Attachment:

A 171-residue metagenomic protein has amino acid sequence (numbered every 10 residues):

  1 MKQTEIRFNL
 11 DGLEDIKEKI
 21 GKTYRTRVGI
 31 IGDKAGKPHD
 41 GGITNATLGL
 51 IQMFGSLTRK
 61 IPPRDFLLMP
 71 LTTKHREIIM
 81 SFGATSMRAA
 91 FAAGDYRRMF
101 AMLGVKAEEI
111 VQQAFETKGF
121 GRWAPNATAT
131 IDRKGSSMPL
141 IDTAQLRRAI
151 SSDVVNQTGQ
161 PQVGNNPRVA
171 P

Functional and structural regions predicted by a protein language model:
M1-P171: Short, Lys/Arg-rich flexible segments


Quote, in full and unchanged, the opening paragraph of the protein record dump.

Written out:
A 171-residue metagenomic protein has amino acid sequence (numbered every 10 residues):